“Instead of trying to produce a program to simulate the adult mind, why not rather try to produce one which simulates the child?”
One of the consequences of that, which is not so obvious, is thinking about children not just as immature forms who learn and grow into an adult intelligence, but as a separate kind of intelligence
Life history is the developmental trajectory of a species: how long a childhood it has, how long it lives, how much parental investment there is, how many young it produces. … The strategy of producing just a few younger organisms, giving them a long period where they’re incapable of taking care of themselves, and then having a lot of resources dedicated to keeping them alive turns out to be a strategy that over and over again is associated with higher levels of intelligence. … It turns out to even be true for plants and for immune systems.
Creatures that have more complex immune systems also have this longer developmental trajectory. It looks as if there’s a general relationship between the very fact of childhood and the fact of intelligence. That might be informative if one of the things that we’re trying to do is create artificial intelligences or understand artificial intelligences. In neuroscience, you see this pattern of development where you start out with this very plastic system with lots of local connection, and then you have a tipping point where that turns into a system that has fewer connections but much stronger, more long-distance connections. It isn’t just a continuous process of development.
An interesting consequence of this picture of what intelligence is like is that many things that seem to be bugs in childhood turn out to be features. Literally and metaphorically, one of the things about children is that they’re noisy. They produce a lot of random variability. … That randomness, variability, and noise—things that we often think of as bugs—could be features from the perspective of this exploratory space. Things like executive function or frontal control, which we typically think of as being a feature of adult intelligence—our ability to do things like inhibit, do long-term planning, keep our impulses down, have attentional focus—are features from the exploit perspective, but they could be bugs from the perspective of just trying to get as much information as you possibly can about the world around you.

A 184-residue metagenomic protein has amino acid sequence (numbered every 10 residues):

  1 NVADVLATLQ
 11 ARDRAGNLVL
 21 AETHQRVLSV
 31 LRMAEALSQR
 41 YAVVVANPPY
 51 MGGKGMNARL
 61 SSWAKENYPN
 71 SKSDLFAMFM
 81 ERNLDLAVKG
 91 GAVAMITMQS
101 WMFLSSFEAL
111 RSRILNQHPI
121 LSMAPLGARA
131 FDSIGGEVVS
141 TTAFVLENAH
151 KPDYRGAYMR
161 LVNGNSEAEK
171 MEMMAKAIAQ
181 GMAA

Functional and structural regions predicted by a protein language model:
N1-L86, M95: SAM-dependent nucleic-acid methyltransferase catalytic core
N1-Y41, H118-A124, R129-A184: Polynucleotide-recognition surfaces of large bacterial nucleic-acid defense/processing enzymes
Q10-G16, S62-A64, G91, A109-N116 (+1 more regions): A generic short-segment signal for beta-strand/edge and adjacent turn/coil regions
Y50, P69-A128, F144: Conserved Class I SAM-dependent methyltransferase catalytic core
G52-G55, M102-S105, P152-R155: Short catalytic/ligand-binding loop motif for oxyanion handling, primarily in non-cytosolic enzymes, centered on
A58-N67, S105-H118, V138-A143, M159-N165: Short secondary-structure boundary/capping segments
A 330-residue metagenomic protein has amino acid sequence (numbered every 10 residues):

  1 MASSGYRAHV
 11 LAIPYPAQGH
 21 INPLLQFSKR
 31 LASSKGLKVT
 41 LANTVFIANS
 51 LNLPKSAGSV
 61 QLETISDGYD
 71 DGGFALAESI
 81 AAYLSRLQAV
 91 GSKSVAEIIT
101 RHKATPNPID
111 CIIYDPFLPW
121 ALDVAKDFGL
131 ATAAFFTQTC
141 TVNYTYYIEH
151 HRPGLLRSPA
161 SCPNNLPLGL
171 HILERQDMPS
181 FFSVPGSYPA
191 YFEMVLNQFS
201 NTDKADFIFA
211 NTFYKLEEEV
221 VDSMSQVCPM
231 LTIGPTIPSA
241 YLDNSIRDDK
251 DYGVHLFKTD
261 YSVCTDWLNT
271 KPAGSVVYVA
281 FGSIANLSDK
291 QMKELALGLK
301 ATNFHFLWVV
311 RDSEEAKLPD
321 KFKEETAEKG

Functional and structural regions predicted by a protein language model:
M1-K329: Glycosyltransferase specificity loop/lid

Being impulsive and acting on the world a lot are good ways of getting more data. They’re not very good ways of planning effectively on the world around you. This gives you a different picture about the kinds of things you should be looking for in intelligence.
I’m going to try and summarise both their positions in a few sentences, but you should definitely read both essays, especially as they are so short.
Rich Sutton (approx.): learning and search always outperform hand-crafted solutions given enough compute.
Rodney Brooks (approx.): No, human ingenuity is actually responsible for progress in AI. We can’t just solve problems by throwing more compute at them.
I think both positions are interesting, important and well supported by evidence. But if you read both essays, you’ll see that these positions are also not mutually exclusive, in fact they can be synthesised. But to accept this interpretation you need to take your view one level ‘up’, so to speak.